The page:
Brisbane Flight Path Community Alliance – people before planes

60 Reasons to Protest: Reason #3 – Airservices’ true colours

BFPCA got hold of Airservices’ “Key Messages” document, which they publicly released by mistake as it was obviously never intended to be seen by Brisbane communities. This document (copy below) was created 02/02/2022 and published in error on the Airservices Engage portal, but then quickly removed from view as it was only intended for Airservices’ airport and airline stakeholders, not for view by the community – it’s easy to see why.

This document shows Airservices’ true colours: The key messages or “talking points” that Airservices here recommends to their aviation industry stakeholders suggest we are dealing with Australia’s government-controlled airspace regulator that is portraying to be simply a service provider in servitude to a national aviation industry cartel that is strategically colluding to privatise profits and socialise losses.

Some particularly appalling passages from this document:

  • “To enable long-term growth at Brisbane Airport (BNE), Brisbane Airport Corporation Pty Ltd (BAC) must maintain the ability to operate with minimal operational constraints. This will be achieved through the management of community and political responses…”
  • “As evidenced both internationally and within Australia, increased public pressure has resulted in operational restrictions at various airports, which have significantly impacted route development opportunities, aircraft efficiency, infrastructure utilisation and ultimately, long-term growth.”
  • “The future profitability of Australia’s major airlines will in part depend on BAC’s ability to keep the parallel runway system unconstrained as movements along the east coast of Australia are set to double over the next 20-30 years. The airspace and runway system provides significantly greater efficiency and capacity than any other airport in Australia and relieves pressure on the east coast network, given the 80-movement cap and curfew in Sydney Airport and the LAHSO [land and hold short operations] / weather constraints at Melbourne Airport.”
  • “The long-term benefits of Brisbane’s parallel runway system will only be realised if operational restrictions such as movement caps and curfews are avoided.”
  • “Brisbane Airport’s airspace and runway system provides significantly greater efficiency and capacity than any other airport in Australia and relieves pressure on the east coast network, given the 80-movement cap and curfew in Sydney and the Land and Hold Short Operations (LAHSO) / weather constraints in Melbourne. Without the proactive management of both community expectations and aircraft noise more broadly, long-term aviation growth at Brisbane Airport could be constrained through the imposition of operational restrictions.”

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We ask Airservices:

  1. Why should Brisbane communities provide the buffering capacity for the rest of the East Coast at the expense of our amenity, liveability, health and wellbeing?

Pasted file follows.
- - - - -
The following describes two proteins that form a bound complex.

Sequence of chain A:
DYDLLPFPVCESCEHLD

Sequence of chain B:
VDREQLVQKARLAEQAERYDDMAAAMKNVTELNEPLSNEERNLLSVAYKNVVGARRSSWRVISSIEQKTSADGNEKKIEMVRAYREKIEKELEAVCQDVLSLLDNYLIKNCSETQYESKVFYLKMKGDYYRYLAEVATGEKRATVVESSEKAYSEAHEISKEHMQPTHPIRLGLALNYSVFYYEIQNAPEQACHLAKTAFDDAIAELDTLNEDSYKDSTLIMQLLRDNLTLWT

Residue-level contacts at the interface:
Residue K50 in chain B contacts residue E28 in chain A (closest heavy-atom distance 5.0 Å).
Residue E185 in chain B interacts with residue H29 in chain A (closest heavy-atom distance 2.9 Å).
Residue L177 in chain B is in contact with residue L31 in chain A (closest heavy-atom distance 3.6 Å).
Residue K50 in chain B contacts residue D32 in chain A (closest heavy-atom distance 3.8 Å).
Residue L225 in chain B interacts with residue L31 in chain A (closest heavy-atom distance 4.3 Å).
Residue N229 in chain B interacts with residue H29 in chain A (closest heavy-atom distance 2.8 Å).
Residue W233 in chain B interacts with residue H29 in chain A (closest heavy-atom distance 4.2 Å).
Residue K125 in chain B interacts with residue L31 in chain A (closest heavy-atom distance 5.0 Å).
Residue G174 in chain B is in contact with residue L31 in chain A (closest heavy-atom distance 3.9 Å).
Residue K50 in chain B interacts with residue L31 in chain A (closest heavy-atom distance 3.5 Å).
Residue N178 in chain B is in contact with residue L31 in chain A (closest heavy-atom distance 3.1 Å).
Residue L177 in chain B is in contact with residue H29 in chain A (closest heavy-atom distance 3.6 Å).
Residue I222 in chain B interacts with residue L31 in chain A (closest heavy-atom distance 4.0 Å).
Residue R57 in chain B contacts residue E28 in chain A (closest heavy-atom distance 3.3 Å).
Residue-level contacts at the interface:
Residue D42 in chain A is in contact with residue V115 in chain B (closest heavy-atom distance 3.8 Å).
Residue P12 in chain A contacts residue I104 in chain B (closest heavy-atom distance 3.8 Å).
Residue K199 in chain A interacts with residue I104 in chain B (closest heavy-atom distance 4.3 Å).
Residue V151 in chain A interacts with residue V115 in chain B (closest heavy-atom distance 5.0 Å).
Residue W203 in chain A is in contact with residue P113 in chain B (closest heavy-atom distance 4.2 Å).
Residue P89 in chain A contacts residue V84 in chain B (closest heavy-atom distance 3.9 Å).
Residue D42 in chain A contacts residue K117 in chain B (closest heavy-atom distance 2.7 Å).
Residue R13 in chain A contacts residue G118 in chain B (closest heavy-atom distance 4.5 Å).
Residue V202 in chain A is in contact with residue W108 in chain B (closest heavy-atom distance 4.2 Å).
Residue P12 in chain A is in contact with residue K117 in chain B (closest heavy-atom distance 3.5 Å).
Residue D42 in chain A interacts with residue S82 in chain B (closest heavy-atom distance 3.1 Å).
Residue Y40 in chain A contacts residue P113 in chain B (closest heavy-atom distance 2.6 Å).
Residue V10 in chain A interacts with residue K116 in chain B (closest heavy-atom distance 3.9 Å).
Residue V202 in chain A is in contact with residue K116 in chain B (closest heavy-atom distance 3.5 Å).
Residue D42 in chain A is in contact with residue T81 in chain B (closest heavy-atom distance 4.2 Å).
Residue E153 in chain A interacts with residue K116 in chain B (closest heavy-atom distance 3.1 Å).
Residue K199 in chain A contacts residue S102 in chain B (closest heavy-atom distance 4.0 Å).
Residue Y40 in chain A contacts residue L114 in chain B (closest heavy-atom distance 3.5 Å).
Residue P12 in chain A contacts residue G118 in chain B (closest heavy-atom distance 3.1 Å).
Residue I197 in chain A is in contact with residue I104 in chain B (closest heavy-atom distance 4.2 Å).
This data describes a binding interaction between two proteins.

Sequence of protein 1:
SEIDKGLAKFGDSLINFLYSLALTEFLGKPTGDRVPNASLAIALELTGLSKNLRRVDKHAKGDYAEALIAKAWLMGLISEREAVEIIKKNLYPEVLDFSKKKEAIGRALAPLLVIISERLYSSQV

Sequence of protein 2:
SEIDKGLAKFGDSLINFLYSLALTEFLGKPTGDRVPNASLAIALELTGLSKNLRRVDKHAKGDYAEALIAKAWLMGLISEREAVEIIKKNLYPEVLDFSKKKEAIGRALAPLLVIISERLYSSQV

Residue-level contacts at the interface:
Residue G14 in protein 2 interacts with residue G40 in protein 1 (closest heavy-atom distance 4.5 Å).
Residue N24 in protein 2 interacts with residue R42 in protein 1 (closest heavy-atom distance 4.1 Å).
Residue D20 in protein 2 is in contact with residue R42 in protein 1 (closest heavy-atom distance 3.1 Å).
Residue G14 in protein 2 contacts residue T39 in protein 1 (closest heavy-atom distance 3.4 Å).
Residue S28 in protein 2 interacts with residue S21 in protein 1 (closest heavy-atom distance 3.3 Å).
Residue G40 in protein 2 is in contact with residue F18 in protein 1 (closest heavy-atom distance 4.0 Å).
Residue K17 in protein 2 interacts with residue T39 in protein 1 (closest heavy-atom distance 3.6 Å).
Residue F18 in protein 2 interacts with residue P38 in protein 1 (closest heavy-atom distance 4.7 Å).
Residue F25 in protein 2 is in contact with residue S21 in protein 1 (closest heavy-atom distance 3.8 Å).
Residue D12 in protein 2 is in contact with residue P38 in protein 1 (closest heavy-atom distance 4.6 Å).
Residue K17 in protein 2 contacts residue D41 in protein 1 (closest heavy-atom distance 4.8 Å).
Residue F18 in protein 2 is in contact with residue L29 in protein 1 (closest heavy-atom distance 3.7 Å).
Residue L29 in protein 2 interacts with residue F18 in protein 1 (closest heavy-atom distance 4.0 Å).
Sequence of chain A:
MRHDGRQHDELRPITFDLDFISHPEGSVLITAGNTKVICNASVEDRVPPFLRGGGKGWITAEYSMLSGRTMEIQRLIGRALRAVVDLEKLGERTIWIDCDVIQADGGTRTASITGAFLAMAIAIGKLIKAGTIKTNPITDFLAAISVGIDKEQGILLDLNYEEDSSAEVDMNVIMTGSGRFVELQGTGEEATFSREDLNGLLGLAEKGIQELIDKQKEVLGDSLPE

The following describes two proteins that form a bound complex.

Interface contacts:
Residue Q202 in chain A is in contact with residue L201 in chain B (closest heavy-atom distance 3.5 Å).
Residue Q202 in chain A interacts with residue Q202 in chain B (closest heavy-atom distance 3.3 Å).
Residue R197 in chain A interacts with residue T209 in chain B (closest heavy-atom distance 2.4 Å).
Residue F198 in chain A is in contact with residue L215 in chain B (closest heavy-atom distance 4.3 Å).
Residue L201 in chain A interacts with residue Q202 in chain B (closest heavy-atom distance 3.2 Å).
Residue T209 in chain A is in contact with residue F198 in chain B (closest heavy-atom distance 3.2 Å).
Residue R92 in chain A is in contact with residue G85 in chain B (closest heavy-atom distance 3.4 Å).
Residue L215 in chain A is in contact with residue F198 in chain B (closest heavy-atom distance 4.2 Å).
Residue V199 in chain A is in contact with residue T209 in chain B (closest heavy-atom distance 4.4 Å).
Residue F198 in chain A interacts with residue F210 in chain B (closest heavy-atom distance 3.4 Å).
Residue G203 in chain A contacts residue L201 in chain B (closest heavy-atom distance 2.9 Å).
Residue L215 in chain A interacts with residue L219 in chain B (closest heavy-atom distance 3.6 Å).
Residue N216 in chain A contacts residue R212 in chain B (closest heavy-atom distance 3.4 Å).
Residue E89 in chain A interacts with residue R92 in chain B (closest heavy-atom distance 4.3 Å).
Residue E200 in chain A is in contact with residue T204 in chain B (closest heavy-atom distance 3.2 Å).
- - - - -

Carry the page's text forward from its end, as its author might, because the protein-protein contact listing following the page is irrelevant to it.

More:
2. What precisely does Airservices mean by “the management of community and political responses”?
  3. The document says, “As evidenced both internationally and within Australia, increased public pressure has resulted in operational restrictions at various airports…” – Yet, this is exactly what we want Airservices to do: Implement NET MOVEMENT REDUCTIONS which bring about actual NET NOISE REDUCTIONS. How does Airservices’ reconcile its industry key messages with Airservices’ own “Community Engagement Framework,” which promises “meaningful and transparent engagement with communities”? Airservices are telling communities that they will “fix” the Brisbane noise issue, yet at the same time they’re telling industry to fear “increased public pressure” like the devil the holy water. Airservices are lying to Brisbane communities. And this entire smoke and mirrors community engagement theatre is paid for by Australian tax payers.
  4. The ANO in his 2021 report “Investigation into complaints about the flight paths associated with the Brisbane Airport new parallel runway” also found Airservices provided blatant lies to Brisbane communities, which were given to Brisbane Airport also wrapped up as key messages or “talking points” (see ANO report section 6.5–6.7, 7.16, 7.20, and report appendix B). Has Airservices learnt any lessons from this unethical behaviour at all? Considering the Airservices Board of Directors have agreed to implement all recommendations put forward by the ANO following his 2021 investigation, why is it that less than a year later, Airservices are found yet again blatantly lying to communities?
  5. How does Airservices reconcile these key messages denying Brisbane communities essential noise protections with their legislated obligations under the Air Services Act 1995, § 9 (Manner in which AA must perform its functions), which requires Airservices to protect communities from “the effects of and associated with the operation and use of aircraft”?

Join us this Saturday and we’ll be making some noise for a change:

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